Spring has spring! Enjoy!

art predator

The Way It Is

There’s a thread you follow. It goes among
things that change. But it doesn’t change.
People wonder about what you are pursuing.
You have to explain about the thread.
But it is hard for others to see.
While you hold it you can’t get lost.
Tragedies happen; people get hurt
or die; and you suffer and get old.
Nothing you do can stop time’s unfolding.
You don’t ever let go of the thread.

– William Stafford (1914-1993)

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Judith Ortiz Cofer’s essay “The Myth of the Latin Woman”

Cover of "Call Me Maria"

Judith Ortiz Cofer led an Operation Homecoming...

Judith Ortiz Cofer led an Operation Homecoming workshop at MacDill Air Force Base in Tampa, Florida. (Photo credit: Wikipedia)

Judith Ortiz Cofer is the author of A Love Story Beginning in Spanish:  Poems (2005); Call Me Maria (2006), a young adult novel; The Meaning of Consuelo (2003), a novel; Woman in Front of the Sun: On Becoming a Writer (2000), a collection of essays; An Island Like You: Stories of the Barrio (1995), a collection of short stories; The Line of the Sun (1989), a novel; Silent Dancing (1990), a collection of essays and poetry; two books of poetry, Terms of Survival (1987) and Reaching for the Mainland (1987); and The Latin Deli: Prose and Poetry (1993).  Her work has appeared in The Georgia Review, Kenyon Review, Southern Review, Glamour and other journals. Her work has been included in numerous textbooks and anthologies including: Best American Essays 1991, The Norton Book of Women’s Lives, The Norton Introduction to Literature, The Norton Introduction to Poetry, The Heath Anthology of American Literature, The Pushcart Prize, and the O. Henry Prize Stories. Judith Ortiz Cofer is currently the Regents’ and Franklin Professor of English and Creative Writing at the University of Georgia.

“The Myth of the Latin Woman” by Judith Ortiz Cofer has been a favorite reading for many of my students since one of my students suggested I teach it back in 2004. It’s in the reader we use, 50 Essays edited by Samuel Cohen, and my students read it once again this semester. This essay works particularly well in tandem with the essay by Brent Staples “Black Men and Public Space” which is also in 50 Essays.

On a bus trip to London from Oxford University where I was earning some graduate credits one summer, a young man, obviously fresh from a pub, spotted me and as if struck by inspiration went down on his knees in the aisle.  With both hands over his heart, he broke into an Irish tenor’s rendition of “Maria” from West Side Story.  My politely amused fellow passengers gave his lovely voice the round of gentle applause it deserved.  Though I was not quite amused, I managed my version of an English smile: no show of teeth, no extreme contortions of the facial muscles – I was at this time of my life practicing reserve and cool.  Oh, that British control, how I coveted it.  But “Maria” had followed me to London, reminding me of a prime fact of my life:  you can leave the island, master the English language, and travel as far as you can, but if you are a Latina, especially one like me who so obviously belongs to Rita Moreno’s gene pool, the island travels with you. (1)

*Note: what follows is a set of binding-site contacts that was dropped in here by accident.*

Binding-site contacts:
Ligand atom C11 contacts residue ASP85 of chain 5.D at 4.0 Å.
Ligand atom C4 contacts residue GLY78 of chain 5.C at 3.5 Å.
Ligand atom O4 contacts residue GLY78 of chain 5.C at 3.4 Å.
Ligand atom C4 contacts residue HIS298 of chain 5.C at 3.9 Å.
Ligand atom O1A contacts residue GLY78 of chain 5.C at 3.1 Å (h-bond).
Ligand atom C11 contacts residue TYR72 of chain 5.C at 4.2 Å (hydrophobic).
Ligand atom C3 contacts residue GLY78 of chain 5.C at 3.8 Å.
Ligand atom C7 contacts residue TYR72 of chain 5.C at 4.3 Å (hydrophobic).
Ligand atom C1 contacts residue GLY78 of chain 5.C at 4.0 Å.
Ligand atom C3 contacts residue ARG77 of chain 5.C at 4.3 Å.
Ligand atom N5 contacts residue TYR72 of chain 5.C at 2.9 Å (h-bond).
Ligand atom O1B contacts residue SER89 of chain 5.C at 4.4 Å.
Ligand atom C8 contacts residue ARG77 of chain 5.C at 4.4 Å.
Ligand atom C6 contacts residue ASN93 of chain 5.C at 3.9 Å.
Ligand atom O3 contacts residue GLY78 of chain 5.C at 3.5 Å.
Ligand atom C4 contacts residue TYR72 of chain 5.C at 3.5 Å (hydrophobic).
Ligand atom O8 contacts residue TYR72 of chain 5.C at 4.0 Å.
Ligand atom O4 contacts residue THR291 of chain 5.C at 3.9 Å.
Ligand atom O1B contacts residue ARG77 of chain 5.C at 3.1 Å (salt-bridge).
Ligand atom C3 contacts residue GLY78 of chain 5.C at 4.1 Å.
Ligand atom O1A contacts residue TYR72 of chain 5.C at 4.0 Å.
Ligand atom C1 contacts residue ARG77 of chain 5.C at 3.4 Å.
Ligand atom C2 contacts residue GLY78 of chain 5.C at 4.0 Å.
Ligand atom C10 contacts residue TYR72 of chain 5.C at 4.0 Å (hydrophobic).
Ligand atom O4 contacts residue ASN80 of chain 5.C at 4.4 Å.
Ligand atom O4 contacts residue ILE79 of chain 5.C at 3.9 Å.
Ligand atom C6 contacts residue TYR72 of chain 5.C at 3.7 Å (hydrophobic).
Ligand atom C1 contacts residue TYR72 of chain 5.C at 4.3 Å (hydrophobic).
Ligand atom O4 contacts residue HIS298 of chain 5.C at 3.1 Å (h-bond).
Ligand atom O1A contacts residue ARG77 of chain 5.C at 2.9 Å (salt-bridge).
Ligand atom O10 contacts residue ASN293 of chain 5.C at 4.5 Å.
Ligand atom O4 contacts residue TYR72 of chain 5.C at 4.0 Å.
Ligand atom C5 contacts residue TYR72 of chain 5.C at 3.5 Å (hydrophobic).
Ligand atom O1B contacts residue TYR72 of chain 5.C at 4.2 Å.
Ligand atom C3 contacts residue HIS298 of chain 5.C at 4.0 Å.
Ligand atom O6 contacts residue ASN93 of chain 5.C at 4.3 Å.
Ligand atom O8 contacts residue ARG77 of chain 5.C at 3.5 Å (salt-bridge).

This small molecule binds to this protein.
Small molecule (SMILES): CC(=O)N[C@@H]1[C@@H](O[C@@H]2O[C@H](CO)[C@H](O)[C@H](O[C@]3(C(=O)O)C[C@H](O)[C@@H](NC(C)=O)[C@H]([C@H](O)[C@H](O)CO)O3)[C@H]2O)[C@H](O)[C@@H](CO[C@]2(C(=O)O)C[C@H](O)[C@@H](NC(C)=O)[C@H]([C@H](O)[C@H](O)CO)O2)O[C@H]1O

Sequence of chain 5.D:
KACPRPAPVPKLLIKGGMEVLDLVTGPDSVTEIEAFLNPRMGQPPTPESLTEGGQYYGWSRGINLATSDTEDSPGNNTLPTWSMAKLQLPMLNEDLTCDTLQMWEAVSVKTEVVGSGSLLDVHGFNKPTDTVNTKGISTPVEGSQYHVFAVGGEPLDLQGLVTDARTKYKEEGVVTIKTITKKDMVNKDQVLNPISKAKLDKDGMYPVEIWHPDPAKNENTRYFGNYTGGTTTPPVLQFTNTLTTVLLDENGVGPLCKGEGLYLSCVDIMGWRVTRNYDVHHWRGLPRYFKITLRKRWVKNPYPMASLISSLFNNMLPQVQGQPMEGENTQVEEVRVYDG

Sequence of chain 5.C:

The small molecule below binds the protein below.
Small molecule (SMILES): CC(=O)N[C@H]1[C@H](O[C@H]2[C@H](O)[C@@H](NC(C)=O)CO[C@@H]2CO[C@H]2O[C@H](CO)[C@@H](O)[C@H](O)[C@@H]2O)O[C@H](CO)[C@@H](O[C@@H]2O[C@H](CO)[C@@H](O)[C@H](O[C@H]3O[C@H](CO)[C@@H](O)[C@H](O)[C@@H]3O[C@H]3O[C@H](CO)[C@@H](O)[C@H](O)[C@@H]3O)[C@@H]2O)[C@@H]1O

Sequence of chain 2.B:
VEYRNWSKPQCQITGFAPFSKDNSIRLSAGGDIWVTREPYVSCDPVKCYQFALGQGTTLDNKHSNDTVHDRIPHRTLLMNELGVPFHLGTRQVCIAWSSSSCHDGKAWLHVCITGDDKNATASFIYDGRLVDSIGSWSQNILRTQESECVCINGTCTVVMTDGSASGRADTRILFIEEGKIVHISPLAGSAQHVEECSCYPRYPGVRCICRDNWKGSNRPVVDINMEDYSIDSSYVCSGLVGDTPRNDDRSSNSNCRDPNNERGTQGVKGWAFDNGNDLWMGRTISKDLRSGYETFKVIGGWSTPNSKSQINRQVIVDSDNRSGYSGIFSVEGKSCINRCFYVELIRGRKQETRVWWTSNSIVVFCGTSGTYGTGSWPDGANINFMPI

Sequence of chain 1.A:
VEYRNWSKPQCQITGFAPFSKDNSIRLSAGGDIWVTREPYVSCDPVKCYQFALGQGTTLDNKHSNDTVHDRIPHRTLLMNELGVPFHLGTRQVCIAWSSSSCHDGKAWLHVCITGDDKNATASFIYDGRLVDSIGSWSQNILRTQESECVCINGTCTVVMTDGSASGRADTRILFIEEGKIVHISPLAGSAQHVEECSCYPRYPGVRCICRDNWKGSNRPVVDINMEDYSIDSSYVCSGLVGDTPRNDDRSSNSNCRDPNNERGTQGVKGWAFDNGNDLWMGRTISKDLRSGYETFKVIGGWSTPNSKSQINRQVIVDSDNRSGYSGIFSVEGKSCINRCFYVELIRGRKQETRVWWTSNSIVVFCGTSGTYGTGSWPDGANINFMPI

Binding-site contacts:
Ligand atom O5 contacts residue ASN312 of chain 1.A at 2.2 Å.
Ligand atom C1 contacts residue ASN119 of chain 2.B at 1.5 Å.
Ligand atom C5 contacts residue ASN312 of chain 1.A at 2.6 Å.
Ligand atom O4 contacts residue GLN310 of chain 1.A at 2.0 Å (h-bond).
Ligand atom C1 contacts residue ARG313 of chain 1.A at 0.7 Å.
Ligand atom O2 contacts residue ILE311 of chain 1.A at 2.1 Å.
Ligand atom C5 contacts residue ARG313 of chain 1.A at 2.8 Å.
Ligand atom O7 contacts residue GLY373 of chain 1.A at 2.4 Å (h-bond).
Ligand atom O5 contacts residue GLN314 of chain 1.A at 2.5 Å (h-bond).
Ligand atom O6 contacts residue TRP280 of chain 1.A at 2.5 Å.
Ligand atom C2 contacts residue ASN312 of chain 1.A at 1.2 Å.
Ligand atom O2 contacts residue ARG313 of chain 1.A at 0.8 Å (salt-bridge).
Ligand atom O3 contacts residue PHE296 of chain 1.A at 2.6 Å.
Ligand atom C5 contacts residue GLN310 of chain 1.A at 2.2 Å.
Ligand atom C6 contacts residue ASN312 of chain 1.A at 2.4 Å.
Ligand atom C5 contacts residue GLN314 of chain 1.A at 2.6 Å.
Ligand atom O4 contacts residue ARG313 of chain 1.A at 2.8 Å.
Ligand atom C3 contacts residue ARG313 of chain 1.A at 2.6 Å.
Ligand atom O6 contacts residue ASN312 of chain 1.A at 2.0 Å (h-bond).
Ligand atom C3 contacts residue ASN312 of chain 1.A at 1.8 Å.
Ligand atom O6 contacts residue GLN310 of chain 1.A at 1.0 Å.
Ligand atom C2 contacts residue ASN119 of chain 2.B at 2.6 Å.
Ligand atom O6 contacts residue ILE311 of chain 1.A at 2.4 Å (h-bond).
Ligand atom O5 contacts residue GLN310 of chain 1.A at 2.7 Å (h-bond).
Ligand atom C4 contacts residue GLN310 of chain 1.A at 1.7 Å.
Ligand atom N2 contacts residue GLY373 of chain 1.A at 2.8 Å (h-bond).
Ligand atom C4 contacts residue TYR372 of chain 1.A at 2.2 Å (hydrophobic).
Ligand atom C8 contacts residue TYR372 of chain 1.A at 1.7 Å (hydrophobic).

This is sometimes a very good thing – it may win you that extra minute of someone’s attention.  But with some people, the same things can make you an island – not a tropical paradise but an Alcatraz, a place nobody wants to visit.  As a Puerto Rican girl living in the United States and wanting like most children to “belong,” I resented the stereotype that my Hispanic appearance called forth from many people I met. (2) Continue reading

“The Obligation to Endure”–Rachel Carson’s “Silent Spring” Turns 50

Fifty years ago, in 1962, Rachel Carson published her landmark and highly influential book, Silent Spring. According to Wikipedia,

Rachel Louise Carson (May 27, 1907 – April 14, 1964) was an American marine biologist and conservationist whose writings are credited with advancing the global environmental movement. Carson began her career as a biologist in the U.S. Bureau of Fisheries, and became a full-time nature writer in the 1950s. Her widely praised 1951 bestseller The Sea Around Us won her financial security and recognition as a gifted writer. Her next book, The Edge of the Sea, and the republished version of her first book, Under the Sea Wind, were also bestsellers. Together, her sea trilogy explores the whole of ocean life, from the shores to the surface to the deep sea. In the late 1950s, Carson turned her attention to conservation and the environmental problems caused by synthetic pesticides. The result was Silent Spring (1962), which brought environmental concerns to an unprecedented portion of the American public. Silent Spring, while met with fierce denial from chemical companies, spurred a reversal in national pesticide policy—leading to a nationwide ban on DDT and other pesticides—and the grassroots environmental movement the book inspired led to the creation of the Environmental Protection Agency

What follows is chapter two from Silent Spring. It is still meaningful and relevant today, 50 years after it was published.

THE HISTORY OF LIFE on earth has been a history of interaction between living things and their surroundings. To a large extent, the physical form and the habits of the earth’s vegetation and its animal life have been molded by the environment. Considering the whole span of earthly time, the opposite effect, in which life actually modifies its surroundings, has been relatively slight. Only within the moment of time represented by the present century has one species — man — acquired significant power to alter the nature of his world. Continue reading